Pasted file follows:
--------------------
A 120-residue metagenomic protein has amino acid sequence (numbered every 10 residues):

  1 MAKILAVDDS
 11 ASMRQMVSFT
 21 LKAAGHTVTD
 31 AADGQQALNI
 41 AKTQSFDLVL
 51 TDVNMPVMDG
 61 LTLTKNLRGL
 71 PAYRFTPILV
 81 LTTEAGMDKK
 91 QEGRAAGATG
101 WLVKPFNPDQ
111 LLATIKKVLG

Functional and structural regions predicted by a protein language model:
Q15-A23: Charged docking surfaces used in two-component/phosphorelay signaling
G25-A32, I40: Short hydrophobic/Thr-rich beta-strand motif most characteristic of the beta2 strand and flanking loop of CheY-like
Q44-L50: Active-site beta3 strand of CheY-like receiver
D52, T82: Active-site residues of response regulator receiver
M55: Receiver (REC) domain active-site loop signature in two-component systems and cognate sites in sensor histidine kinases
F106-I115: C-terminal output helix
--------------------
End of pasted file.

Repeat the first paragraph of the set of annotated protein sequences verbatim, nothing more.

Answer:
A 120-residue metagenomic protein has amino acid sequence (numbered every 10 residues):